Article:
Gianna Rojas was born in 1962 in Bath, Maine and soon discovered life presented her with challenges. She was born without fingers on her left hand, into a military family which relocated every few years. She had to learn how to build rapport and new friendships with the other kids very quickly and her outgoing personality was a big plus. Unfortunately, however, having one hand often made her the target of school bullies. Once, she was even pushed into her locker at school and trapped in it for 3 hours. Events like that helped to build her strong, empathetic character. She dedicates herself to helping those facing similar challenges.
In past Inspirations blogs we have highlighted the work of inspiring yoga instructors – Marcia Danzig who teaches Yoga for Amputees and Yoga for Children and William Amos, teaching those who need the calming balance of yoga to deal with PTSD. Now we have our own certified Yoga teacher – Brooke Artesi, CPO/LPO and owner/CEO of Sunshine Prosthetics & Orthotics.
Brooke completed her 200 hour teacher training under Michelle Petersen, the director of BEYOGA, focusing on structural alignment, the breath and a steady focus to the practice. Yoga can open the practitioner to the limitless energy within, teaching patience, compassion and self-acceptance.
“I’ve been doing yoga since college. I did the teacher training to deepen my practice but also to use it for the amputee community. I want to use it for support groups and mentoring at Camp No Limits.”
Brooke continued her yoga practice through her pregnancies, focusing on balance and understanding the adaptations that can be made to adjust for physical abilities. She brings this understanding and knowledge to her O&P patients and will bring it to those practicing yoga with her.
Sharing her yoga practice with those with physical limitations allows Brooke to encourage and guide them towards self-awareness, acceptance, and stress and anxiety reduction. Being able to adapt the postures to the student’s physical capabilities brings yoga to those who thought they could not do the poses and exercises.
Wanting to share her passion for yoga and all of its mind-body benefits with those who thought they were not capable of the practice makes Brooke Artesi our Inspiration.
In 2006, at the age of 11, Victoria Arlen developed a strong pain in her side. It turned into a fight for survival – she was diagnosed with 2 extremely rare neurological conditions which attacked her spine and brain, leaving her in a vegetative state. Doctors said it was a hopeless situation and told her parents if she survived (and it was likely she wouldn’t), she would never walk or talk or function normally. The diseases would leave her with severe neurological deficits. In Victoria’s own words: “In the experts’ eyes there was nothing that could be done. Except they failed to realize one thing….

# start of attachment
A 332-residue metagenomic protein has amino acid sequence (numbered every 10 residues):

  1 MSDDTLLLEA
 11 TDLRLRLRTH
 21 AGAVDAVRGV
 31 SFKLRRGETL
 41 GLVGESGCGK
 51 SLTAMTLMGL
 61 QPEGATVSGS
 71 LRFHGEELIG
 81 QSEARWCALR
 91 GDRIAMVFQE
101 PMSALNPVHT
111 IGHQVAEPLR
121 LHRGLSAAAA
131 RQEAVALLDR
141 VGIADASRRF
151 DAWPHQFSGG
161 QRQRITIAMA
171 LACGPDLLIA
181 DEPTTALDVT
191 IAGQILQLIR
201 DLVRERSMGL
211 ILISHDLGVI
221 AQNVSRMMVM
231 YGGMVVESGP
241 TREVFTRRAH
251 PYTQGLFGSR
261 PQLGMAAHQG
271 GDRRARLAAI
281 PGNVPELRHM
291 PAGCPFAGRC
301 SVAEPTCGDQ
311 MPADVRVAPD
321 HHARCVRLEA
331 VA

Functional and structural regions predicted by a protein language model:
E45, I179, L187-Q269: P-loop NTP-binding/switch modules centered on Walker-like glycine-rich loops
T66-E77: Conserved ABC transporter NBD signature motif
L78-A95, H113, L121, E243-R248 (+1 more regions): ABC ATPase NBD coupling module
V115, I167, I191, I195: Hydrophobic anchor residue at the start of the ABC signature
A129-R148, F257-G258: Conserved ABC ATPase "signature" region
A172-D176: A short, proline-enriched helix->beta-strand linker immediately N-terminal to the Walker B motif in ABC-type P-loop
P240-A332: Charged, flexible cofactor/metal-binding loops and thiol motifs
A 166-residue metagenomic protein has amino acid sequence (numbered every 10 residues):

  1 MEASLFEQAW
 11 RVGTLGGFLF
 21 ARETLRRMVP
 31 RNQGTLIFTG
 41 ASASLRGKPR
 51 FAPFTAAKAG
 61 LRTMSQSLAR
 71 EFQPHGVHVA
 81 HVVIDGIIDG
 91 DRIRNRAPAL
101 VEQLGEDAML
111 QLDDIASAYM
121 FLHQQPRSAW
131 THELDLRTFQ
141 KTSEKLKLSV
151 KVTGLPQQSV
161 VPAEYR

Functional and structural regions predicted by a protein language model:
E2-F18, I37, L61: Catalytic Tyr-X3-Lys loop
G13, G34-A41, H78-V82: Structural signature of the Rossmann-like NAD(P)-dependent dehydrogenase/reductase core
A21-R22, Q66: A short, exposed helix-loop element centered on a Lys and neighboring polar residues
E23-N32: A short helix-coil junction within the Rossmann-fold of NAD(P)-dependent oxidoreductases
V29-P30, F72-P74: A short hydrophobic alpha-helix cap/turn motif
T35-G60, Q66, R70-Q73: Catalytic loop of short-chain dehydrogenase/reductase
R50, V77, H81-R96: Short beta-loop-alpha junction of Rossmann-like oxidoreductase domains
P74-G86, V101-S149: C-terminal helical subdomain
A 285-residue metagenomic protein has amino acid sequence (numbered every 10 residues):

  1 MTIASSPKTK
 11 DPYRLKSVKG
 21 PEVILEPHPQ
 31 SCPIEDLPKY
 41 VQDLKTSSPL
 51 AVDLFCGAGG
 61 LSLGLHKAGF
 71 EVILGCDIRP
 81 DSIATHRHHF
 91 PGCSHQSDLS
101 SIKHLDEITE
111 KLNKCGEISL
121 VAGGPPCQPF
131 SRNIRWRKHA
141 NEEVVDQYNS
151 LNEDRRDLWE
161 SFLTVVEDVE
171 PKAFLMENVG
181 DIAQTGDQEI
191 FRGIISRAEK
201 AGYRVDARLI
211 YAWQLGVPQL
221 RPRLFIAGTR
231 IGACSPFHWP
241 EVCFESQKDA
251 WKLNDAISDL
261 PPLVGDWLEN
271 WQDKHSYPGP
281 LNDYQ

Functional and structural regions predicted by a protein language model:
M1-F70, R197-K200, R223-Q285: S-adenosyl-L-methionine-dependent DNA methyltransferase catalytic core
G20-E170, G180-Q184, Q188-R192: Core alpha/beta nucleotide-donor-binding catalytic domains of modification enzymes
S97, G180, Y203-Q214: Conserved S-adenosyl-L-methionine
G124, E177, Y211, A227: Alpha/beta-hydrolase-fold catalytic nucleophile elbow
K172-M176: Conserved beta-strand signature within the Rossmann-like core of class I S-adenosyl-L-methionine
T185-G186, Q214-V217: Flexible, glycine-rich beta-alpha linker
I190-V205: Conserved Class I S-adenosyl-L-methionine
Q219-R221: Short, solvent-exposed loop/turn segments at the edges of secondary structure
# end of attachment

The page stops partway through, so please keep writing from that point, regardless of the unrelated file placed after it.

“I was still here.”
She was locked inside a body that was unable to speak or move, unable to tell the doctors or her family that she could still think and hear.
Post-traumatic stress disorder (PTSD) is a mental health condition that’s triggered by a terrifying event — either experiencing it or witnessing it. Symptoms may include flashbacks, nightmares and severe anxiety, as well as uncontrollable thoughts about the event. The anxiety after such trauma may decrease with time but if the person continues to have difficulty adjusting and coping, interfering with day-to-day functioning and causing significant problems in social or work situations and in relationships, finding an effective treatment can be critical. (mayoclinic.org)
Bill Amos is a native of Northern New Jersey who was diagnosed with PTSD following a traumatic accident. His early love of nature landed him a kayaking instructor position creating long hours in beautiful places but in cramped conditions, resulting in tingly toes and tight hamstrings. In 2007, wanting to enjoy all of his time on the water he took the advice of a friend to try yoga.
During the month of April across the United States, amputee support groups, veterans, prosthetists, rehabilitation centers and those with limb loss will be participating in a number of activities in their local areas to raise awareness.
“Limb loss is not uncommon and is becoming less uncommon every day,” says Susan Stout, Amputee Coalition president & CEO “Many people are unaware of the causes of amputation and often see limb loss in just a few categories: the wounded warrior or the accomplished athlete. The fact is, limb loss affects every generation, from young to old and people from all walks of life. More than 2 million Americans live with limb loss and that number grows by 185,000 each year. “
Many people with limb loss have become mentors and advocates to others, raising public awareness and educating on adaptability, prevention and making yourself heard. This month we’d like to highlight just a few of these people.